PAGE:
Chuck Colson spoke frequently about the need for Christians to break the “spiral of silence” when it comes to hot-button social issues such as redefining marriage or the sanctity of human life.
The term “spiral of silence” refers to the desire we all have to avoid reprisal or isolation in public settings, and so people generally go along with what they think is the popular opinion—even if they object to that opinion themselves. So instead of speaking up, they remain silent.
Thus, for example, though many people oppose the idea of same-sex “marriage”, they’re afraid to say so, and that perpetuates the illusion that it’s an historical inevitability, when in fact many people just don’t want the grief.
In one study, researchers called this phenomenon “false enforcement,” or “the public enforcement of a norm that is not privately endorsed.” What sustains the norm isn’t its popularity, much less its validity, but instead, the desire to “avoid a negative social judgment from one’s peers.”
Think about the media, for example: When was the last time you saw homosexuality depicted negatively at all? And consider the verbal beating former coach Tony Dungy took this summer after he merely stated he would not have drafted Michael Sam to play on his team? Well, anyone with a similar view certainly got the message.
Now advocates of social media often suggest that online communication tools combat the spiral of silence. Because social media platforms such as Facebook and Twitter provide more options for those with minority views, they should feel freer to say what they really think and thus break the spiral of silence. But it hasn’t worked out that way.
In fact, social media may have made the spiral of silence even worse. According to Pew Research, 86 percent of Americans are willing to have an in-person conversation about a controversial public issue, but just 42 percent of Facebook and Twitter users are willing to post about it on those platforms. And of the 14% of Americans who were unwilling to discuss the story face to face with others, only 0.3% were willing to post about it on social media.
Now perhaps you’re thinking, “Well, social media isn’t usually the best place to have these discussions.” And I would agree. Often it’s not.
But the study also suggested that “social media users were less willing to share their opinions in face-to-face settings.” In other words, their hesitancy to express their opinions on social media made them less likely to do it in other social settings too.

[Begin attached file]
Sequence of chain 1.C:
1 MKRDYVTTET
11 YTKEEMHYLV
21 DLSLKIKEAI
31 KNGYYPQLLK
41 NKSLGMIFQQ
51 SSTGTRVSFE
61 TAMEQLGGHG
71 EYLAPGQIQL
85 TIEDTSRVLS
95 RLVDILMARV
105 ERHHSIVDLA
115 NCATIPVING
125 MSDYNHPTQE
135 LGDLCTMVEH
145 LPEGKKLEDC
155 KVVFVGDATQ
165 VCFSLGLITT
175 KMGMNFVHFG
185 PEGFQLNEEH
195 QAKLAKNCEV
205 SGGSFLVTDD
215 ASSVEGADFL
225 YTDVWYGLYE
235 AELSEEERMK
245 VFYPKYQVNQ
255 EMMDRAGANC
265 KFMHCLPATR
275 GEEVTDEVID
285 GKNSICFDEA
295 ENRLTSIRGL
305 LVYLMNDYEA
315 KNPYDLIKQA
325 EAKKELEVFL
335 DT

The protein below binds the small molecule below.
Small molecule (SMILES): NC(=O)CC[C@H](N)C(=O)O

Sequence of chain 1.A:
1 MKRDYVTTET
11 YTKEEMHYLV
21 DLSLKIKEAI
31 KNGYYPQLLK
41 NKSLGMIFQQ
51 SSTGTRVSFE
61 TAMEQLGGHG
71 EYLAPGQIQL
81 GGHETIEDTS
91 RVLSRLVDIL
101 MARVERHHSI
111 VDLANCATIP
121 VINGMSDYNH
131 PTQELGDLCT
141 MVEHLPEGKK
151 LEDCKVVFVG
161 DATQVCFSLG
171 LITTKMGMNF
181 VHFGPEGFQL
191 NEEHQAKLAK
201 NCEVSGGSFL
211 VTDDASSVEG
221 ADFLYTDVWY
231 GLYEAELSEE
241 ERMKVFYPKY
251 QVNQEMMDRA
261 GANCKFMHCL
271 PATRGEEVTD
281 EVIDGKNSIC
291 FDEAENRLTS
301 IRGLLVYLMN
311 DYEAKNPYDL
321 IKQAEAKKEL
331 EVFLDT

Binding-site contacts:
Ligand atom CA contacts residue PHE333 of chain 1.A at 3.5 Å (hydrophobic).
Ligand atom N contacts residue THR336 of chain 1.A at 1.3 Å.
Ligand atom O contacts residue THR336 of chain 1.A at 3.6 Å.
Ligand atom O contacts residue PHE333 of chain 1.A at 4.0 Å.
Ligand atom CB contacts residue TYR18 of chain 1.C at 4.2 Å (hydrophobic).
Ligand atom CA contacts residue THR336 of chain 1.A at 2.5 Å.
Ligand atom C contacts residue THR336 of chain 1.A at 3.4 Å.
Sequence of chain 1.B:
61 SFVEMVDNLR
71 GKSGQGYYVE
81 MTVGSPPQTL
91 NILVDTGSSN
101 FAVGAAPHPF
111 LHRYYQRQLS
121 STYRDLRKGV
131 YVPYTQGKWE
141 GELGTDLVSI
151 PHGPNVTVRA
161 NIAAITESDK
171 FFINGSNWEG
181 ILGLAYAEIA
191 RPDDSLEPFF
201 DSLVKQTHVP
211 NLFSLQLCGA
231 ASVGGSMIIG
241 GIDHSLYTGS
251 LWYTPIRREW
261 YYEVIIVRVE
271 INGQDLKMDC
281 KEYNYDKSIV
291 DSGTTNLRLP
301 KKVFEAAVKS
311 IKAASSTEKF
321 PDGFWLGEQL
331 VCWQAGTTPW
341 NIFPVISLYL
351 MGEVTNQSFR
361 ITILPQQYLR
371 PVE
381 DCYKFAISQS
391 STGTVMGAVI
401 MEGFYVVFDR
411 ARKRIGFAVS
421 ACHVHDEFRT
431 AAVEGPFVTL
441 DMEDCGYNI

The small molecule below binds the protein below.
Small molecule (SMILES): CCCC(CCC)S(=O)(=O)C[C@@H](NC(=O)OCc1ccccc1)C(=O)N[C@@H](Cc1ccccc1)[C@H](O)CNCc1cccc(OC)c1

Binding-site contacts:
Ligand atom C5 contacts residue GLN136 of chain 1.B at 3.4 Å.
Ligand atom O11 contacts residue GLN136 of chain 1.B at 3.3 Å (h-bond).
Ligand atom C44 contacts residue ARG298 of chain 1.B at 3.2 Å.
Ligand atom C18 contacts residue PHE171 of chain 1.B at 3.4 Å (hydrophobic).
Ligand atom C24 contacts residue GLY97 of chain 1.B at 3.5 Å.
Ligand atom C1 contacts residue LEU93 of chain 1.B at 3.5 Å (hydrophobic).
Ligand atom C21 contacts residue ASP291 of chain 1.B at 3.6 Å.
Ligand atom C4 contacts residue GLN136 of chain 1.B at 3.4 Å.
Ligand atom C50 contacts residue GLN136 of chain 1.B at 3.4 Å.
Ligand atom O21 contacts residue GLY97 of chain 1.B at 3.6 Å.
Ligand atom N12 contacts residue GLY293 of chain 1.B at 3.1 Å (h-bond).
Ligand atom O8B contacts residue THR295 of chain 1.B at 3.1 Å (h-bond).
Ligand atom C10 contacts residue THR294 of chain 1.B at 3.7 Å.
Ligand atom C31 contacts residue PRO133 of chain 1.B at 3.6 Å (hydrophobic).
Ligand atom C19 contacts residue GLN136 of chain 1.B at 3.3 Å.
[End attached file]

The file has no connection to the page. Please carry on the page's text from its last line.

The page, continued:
How could this be? Something C.S. Lewis noticed decades ago may offer a clue. He wrote of a tendency in public discourse to attack the motives of a person without even bothering to examine the merits of his or her position. Back in 1941, Lewis wrote, “The modern method is to assume without discussion that he is wrong and then distract his attention from this (the only real issue) by busily explaining how he became so silly.” It’s a technique Lewis called “Bulverism.”
I can tell you from firsthand experience, there’s no shortage of people out there who want to make those of us who hold Christian views on such things as marriage feel like we’re silly.
For example, one reviewer of Same-Sex Marriage: A Thoughtful Approach to God’s Design for Marriage, my new book with Sean McDowell, said we were just trotting out the old, tired examples of the New Mexico photographer and Denver baker who were punished for refusing to be a part of a so-called gay wedding—as if they were an anomaly rather than the new norm. Rather than deal with the facts of actual events that happened as recently as a few months ago, the reviewer instead chose to attack our motives and intelligence. It’s just dressed up Bulverism!
Well, how to break this spiral of silence? It’s easy to say; it’s harder to do. We must speak the truth in love—face to face, online, or in whatever venue God provides. Not out of a desire to prove others wrong, but as a witness to the true, the good, and the beautiful. As Christian apologist G. K. Chesterton wrote, “We are not entitled to despair of explaining the truth; nor is it really so horribly difficult to explain.”
— by John Stonstreet
Stonestreet is the Director of Strategic Partnerships for the Chuck Colson Center for Christian Worldview and is heard on Breakpoint, a radio commentary that is broadcast on 400 stations with an audience of eight million.
Copyright© 2014 Prison Fellowship Ministries. Reprinted with permission. BreakPoint is a ministry of Prison Fellowship Ministries